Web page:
Minutes of November group meeting


We are pleased to attach the minutes of the group’s November meeting with thanks to group member Lesley for the work in compiling them. They contain a lot of interesting material including information about future events, planned or actual, as well as reports on refugees and the death penalty.

Note that the next meeting is December 8th at 2pm. We welcome new members and we hope to see returning ones now that we have shifted to an afternoon slot. We remain concerned about the range of bills and laws the government is planning to pass which will limit our rights to protest and its increasingly authoritarian tone. Refugees remain a live issue receiving much coverage in the media particularly about the boat crossings but who fail to mention the full facts.

New meeting time


Monthly meeting time to be changed to 2pm

Since the Salisbury group was formed, it has met in the evenings but at our last meeting (October 2022) it was decided to change it to 2pm from now on. There was a mixture of reasons, some don’t like coming out in the evenings, others have commitments in the evening which made attendance difficult. We have heard that several supporters are more likely to come at that time – we shall see.

If you are interested, let us know via a message on this website, via the Facebook site or by direct contact of course. Venue will be made clear on the agenda, but it is likely to be in Victoria Road for the foreseeable.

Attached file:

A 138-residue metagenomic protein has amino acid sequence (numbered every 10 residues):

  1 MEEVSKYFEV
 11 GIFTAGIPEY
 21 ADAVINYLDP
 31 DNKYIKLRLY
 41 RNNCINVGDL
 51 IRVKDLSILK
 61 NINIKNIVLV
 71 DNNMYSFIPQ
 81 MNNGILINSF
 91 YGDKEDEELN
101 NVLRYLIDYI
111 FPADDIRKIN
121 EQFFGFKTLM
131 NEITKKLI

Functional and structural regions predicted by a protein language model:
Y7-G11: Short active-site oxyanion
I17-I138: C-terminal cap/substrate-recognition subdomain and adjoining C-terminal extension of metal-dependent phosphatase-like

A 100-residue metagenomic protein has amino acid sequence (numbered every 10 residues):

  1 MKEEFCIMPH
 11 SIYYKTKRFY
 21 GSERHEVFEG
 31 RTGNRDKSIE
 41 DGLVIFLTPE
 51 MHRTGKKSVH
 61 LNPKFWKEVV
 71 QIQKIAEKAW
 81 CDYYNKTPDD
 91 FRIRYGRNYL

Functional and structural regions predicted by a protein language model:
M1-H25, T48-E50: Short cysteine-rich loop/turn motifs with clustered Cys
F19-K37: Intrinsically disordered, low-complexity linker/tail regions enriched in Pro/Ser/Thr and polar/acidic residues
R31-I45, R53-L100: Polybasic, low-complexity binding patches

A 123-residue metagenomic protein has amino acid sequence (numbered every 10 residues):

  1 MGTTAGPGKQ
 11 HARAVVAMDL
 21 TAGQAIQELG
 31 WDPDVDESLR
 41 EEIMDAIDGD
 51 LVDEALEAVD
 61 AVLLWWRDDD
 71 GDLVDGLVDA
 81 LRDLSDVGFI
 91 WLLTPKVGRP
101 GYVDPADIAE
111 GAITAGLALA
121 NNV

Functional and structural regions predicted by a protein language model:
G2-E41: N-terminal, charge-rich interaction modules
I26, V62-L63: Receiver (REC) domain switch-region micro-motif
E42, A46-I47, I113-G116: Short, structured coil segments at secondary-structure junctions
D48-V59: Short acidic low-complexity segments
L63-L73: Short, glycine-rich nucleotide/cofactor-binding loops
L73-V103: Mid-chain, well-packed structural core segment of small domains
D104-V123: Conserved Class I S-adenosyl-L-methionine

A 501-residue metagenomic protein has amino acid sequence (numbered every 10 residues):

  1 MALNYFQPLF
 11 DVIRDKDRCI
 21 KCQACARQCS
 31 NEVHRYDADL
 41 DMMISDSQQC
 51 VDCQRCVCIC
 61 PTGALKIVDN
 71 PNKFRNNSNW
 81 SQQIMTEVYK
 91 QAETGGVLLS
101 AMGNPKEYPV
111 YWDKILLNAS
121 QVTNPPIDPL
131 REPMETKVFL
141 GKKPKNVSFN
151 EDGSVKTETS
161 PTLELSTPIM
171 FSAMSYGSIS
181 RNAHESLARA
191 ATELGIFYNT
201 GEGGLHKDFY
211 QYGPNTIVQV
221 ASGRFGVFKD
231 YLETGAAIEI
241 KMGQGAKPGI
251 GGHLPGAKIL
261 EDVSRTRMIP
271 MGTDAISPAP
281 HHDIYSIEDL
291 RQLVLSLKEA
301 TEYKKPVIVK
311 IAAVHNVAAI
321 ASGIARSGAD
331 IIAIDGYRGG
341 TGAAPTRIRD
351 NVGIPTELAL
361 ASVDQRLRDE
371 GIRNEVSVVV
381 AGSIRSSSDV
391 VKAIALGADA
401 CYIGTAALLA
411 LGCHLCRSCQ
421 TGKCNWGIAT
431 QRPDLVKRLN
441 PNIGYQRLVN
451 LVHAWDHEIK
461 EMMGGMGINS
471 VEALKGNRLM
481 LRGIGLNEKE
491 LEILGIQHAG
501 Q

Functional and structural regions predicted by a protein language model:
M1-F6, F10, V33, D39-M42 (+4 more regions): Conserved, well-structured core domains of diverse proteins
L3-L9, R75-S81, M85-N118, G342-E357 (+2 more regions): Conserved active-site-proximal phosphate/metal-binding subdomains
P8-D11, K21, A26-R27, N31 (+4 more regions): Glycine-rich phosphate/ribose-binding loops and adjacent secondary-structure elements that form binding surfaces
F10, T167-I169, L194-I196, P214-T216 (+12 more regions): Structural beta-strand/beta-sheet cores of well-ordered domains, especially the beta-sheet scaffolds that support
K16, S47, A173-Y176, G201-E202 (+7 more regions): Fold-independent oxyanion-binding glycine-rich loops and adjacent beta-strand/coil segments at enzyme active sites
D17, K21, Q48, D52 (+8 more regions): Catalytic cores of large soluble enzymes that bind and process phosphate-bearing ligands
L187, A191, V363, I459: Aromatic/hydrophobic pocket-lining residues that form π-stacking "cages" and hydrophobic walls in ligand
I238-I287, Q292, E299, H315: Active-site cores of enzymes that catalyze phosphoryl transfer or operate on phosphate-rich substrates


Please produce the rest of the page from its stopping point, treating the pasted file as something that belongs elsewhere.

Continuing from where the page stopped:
We look forward to welcoming anyone new or returning supporters.

The Bill of Rights


Conservatives seek to abolish the Human Rights Act with a new Bill of Rights

Human rights are about power, who has it, who wields it and the effects on those without it. These rights have been struggled over for centuries. Once it was kings (and the occasional queen) who wielded absolute power. Gradually, it was wrested from them and parliament achieved supremacy after 1688 and the Glorious Revolution. It was a rather more bloody affair a century later in France.

The all party Human Rights Act in 1998 – a fact rather overlooked by some ministers who characterise it as ‘Labour’s’ act – incorporated the European Convention into British law and marked a sea change in the relationship between the people and the government and agents of government. It set out a series of rights which enabled the ordinary subject to challenge government decisions, negligence or criminal acts. Notable successes include the Hillsborough disaster where the police attempted to shift blame onto the supporters but after years of campaigning – using the HRA as a key lever – the surviving families were able to achieve measure of justice and highlight police failings as a key factor in the tragedy. Other scandals have involved hospitals and other police miscarriages where victims have been able to bring to light serious failings in these institutions.